(Of course, towing with a FWD vehicle was not the best idea either !)

blt2ski

Kirkland, Wa

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Posted: 08/24/22 07:06am Link  |  Quote  |  Print  |  Notify Moderator

My recommendation from past experience, if the trailer wieght puts you over the basic GVWR of the TV, adding brakes is a smart move.
I used to tow a 3000 lb max trailer with a 1 ton dually in landscape biz. Truck was loaded with yard debris, trailer mowers, 2-3 body's, total around 14000 lbs. Put brakes on trailer, we were stopping 10-20' sooner, brakes lasted longer etc.

As noted, if the axel has the square plate with four holes on it, you can add brakes from any auto parts, some Marine supply places, RV parts houses have or can get you brakes. While you can use your house battery as the power for run away brakes....you may want to get a smaller U1 battery for trailer brakes. Especially if you dry camp alot. If you take off with a drained battery that is below 11.5V, get an inspection from an LEO, you can get a failed brake ticket for to low of voltage. aNY of us can have this issue....chances are few with an RV vs someone pulling in a commercial usage.

Marty


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JRscooby

Indepmo

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Posted: 08/24/22 07:07am Link  |  Quote  |  Print  |  Notify Moderator

My half ton truck calls for brakes over 1000lbs. And no matter how toxic science is to lawmakers, the laws of motion can not be repealed. I know I'm comparing grapes to grapefruit, but if a CMV is stopped with no brakes on a axle that axle does not count as far as weight limits.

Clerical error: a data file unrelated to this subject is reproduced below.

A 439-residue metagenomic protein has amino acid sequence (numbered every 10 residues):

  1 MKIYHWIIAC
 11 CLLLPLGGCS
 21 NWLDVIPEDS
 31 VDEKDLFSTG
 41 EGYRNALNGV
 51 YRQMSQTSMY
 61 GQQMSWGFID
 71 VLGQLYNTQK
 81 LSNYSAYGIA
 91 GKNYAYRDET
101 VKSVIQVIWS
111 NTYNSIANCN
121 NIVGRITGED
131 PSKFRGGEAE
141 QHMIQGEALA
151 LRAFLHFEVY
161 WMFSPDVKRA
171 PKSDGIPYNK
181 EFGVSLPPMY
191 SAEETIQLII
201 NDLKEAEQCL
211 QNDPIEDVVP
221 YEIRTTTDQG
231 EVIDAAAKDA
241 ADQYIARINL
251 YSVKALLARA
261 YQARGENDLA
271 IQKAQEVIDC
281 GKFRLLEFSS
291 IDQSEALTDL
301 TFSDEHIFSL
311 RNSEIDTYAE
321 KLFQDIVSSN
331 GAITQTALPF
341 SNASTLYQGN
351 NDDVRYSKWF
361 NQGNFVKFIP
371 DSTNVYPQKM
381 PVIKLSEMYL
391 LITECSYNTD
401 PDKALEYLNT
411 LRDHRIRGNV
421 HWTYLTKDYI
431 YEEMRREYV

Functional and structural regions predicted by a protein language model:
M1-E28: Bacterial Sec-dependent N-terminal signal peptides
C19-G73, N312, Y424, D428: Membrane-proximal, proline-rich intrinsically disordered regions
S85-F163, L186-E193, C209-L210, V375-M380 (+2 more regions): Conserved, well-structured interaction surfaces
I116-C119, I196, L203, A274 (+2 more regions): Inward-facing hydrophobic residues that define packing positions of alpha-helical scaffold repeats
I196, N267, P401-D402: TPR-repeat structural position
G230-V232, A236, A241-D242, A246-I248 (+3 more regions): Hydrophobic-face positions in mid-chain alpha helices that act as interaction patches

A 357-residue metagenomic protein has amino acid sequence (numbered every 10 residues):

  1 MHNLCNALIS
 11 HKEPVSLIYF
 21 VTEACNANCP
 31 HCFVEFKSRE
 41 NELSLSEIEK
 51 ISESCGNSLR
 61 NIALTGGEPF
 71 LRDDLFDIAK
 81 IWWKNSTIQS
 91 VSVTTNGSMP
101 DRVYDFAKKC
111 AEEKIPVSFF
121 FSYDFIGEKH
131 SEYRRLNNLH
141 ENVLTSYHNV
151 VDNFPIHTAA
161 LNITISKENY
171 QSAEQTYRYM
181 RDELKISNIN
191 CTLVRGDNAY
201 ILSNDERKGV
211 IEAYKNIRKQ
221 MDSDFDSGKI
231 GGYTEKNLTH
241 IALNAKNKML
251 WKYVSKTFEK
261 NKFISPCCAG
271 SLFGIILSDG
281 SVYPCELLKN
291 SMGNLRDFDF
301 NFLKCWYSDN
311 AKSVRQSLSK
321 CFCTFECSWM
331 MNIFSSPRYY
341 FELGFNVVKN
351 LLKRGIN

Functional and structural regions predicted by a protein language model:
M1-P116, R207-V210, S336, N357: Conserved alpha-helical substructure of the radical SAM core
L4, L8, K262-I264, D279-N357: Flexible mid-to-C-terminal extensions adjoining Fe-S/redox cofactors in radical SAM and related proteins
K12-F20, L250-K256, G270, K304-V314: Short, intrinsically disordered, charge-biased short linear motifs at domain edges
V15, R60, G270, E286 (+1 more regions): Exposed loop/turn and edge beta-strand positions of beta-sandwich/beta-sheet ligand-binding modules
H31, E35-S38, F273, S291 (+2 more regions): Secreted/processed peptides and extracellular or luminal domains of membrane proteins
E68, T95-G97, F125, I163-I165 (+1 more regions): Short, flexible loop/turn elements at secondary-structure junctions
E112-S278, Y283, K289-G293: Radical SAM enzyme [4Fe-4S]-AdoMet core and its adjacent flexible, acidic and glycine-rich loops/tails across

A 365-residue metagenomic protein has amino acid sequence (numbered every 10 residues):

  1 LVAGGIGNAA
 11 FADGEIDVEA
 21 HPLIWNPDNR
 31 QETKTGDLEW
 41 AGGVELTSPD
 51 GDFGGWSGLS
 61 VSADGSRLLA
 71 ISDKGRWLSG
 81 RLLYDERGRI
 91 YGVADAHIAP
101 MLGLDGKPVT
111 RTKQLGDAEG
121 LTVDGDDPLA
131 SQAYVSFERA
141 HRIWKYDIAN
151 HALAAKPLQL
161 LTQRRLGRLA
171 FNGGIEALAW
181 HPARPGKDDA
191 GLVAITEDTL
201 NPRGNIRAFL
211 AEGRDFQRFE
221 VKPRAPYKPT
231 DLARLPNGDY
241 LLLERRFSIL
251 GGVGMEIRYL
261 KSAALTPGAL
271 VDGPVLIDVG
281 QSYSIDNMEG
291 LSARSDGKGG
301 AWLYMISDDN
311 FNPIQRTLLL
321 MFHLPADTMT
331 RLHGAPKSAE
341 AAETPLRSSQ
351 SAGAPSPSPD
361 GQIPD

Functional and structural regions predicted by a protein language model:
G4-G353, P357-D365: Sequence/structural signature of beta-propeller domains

Each vehicle has a GVWR. The brakes are designed to stop that weight plus a reserve for safety. If you hook up a trailer, and your GCVW is larger than the GVWR, you are running in that safety margin

MFL

Midwest

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Posted: 08/24/22 07:25am Link  |  Quote  |  Print  |  Notify Moderator

Having towed trailers weighing 1-2K, without trailer brakes, I can tell you, the lighter the TV (meaning smaller brake system), the more push you will feel. Just the difference between an earlier model Ranger, compared to a 150, was very noticeable.

I'd stay with a larger SUV until your done towing. I don't see the liability being a big issue, as long as you're within state law requirements. You can be sued for many reasons, without worrying about some manufacturers hidden fine print.

Jerry





mkirsch

Rochester, NY

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Posted: 08/24/22 07:28am Link  |  Quote  |  Print  |  Notify Moderator

Roger10378 wrote:

Actually it makes good sense. If you add a 2000 lb trailer to a 8000 lb tow vehicle that is 25% more for the vehicle to stop. Are you willing to follow 25% farther from traffic to ensure you can stop in time?


The scenario you describe is perfectly acceptable. 8000lbs is about what a diesel SRW 8-lug pickup weighs. Nobody here will argue that a truck like that is perfectly capable of stopping a 2000lb no-brakes trailer safely. The manufacturer thinks it's just fine. Even most states think it's so okay and safe they made it a law.

Please don't try to make your point with made up numbers. 95% of the time it makes you look silly.


Putting 10-ply tires on half ton trucks since aught-four.

mkirsch

Rochester, NY

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Posted: 08/24/22 07:34am Link  |  Quote  |  Print  |  Notify Moderator

Seems like the solution to the OP's dilemma is simple: Put brakes on the trailer and pick whatever tow vehicle you want.

Like others have said it is not expensive or difficult. Usually you can just bolt them right on, run the wires to the front, put a 7-pin plug on, and hit the road.